Love to see the site / Products to know more. Message me the url if you'd like.
Bob


Answered 3 years ago

This is an interesting question and one that I was just discussing at the IBMAmplify conference last week which I attended as a VIP Futurist of Commerce.

There are a significant number of options you could consider, and to list them all here would be a disservice to you as implementing a strategy that will work needs to be catered to you and your needs specifically. I am a big proponent of niche categories, and looks like you have a good niche based on your offline sales as you mentioned.

You can look to offer your products through various marketplaces, as well as stepping up your social presence on various mediums. The right marketplaces and social areas are where you need to spend your time, not your money. You can also integrate these with your online store so that it automatically pushes content to them.

I do believe marketplaces and social may be a lower cost solution to getting things started, then once sales start to happen you can look to other avenues.

I normally do not solicit phone calls through the Q&A section, but believe that we need to talk further, as I have more questions, but also have some thoughts on some marketplace partners that would allow you to spend little to no money to further implement.

Let me know if you would like to discuss further.
--------------------------------------------------------------
Branden Moskwa, B.ASBE, CAPM
Principle & Founder - nadimo.com
Twitter Handle: @bmoskwa
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Commerce Futurist - VIP & Influencer
Business Excellence Awards - Finalist
Best Business of the Year - Semi Finalist
Small Business Leader of the Year - Nominee


Answered 3 years ago

I can make you e commerce mobile app so you reach users on Android and iPhone mobile phones.


Answered 3 years ago

My suggestion would be to focus on some quality, organic SEO. Since your budget is limited, you can apply search engine optimization yourself and for limited funds. You just need to learn the ins and outs of SEO and apply it to your website and products one by one.

I recently recorded a podcast on the subject and if you are interested, you can find it here:
https://www.web-savvy-marketing.com/2016/05/ecommerce-and-seo/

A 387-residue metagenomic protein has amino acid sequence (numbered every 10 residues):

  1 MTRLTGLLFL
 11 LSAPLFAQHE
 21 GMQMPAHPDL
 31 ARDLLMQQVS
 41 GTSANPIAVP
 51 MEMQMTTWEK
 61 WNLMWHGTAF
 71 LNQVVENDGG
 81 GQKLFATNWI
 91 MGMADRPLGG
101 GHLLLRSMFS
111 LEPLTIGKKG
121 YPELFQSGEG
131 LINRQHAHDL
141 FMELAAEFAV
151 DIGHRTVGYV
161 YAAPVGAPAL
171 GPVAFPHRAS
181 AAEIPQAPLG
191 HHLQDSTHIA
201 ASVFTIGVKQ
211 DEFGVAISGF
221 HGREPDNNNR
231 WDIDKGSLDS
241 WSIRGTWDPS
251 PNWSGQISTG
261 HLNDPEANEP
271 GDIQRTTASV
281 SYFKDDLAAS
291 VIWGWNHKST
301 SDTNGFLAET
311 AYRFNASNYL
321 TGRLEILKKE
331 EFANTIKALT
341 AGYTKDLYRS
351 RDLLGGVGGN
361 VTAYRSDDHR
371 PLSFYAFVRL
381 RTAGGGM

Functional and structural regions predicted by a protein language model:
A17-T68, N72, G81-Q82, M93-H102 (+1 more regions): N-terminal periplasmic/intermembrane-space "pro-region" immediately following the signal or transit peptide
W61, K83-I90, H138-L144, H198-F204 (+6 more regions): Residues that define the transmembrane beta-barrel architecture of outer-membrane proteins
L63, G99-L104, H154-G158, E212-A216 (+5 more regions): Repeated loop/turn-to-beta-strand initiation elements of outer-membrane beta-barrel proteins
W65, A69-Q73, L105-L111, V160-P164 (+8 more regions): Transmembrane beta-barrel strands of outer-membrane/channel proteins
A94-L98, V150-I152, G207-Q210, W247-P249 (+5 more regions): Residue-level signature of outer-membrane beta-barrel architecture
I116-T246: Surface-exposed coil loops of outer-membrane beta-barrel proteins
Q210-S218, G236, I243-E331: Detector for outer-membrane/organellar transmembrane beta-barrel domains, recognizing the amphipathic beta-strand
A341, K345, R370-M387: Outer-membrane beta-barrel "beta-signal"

Answered 3 years ago

Sounds like you have a compelling product with sales, congrats! The first thing I would do is talk to your existing customers and ask them why they buy from you. Or better yet, have someone else ask so they will tell the truth, everyone says nice things in person... Use the underlying cause that resulted in sales and weave the story into the content of your website.

Content marketing is the next generation of marketing that is shareable (others talking about you is best form of marketing). Build an eMail list of offline customers to send your new content, past customers or friends of past customers are most likely to be your next sale with the lowest acquisition cost. Allow shoppers to understand the story behind the art, the artist, and what goes into creating your products to better understand the value you are creating.

The next wine party they host, they will tell your story for you and be your sales person, but you must make sure the story is easily digestible to travel.


Answered 3 years ago

Start to grow an email list. You can put a sign up form in your store. Then, offer exclusive sales on your website just for email subscribers.

Sign up for a Mail Chimp or Convert Kit account (they are either free or low cost email providers). Once you have some people on your email list, develop an "email drip" to automate your email marketing to them.

I also recommend investing in online advertising, especially social media advertising and content marketing, but you can start an email list for free to get it going as a first step.


Answered a year ago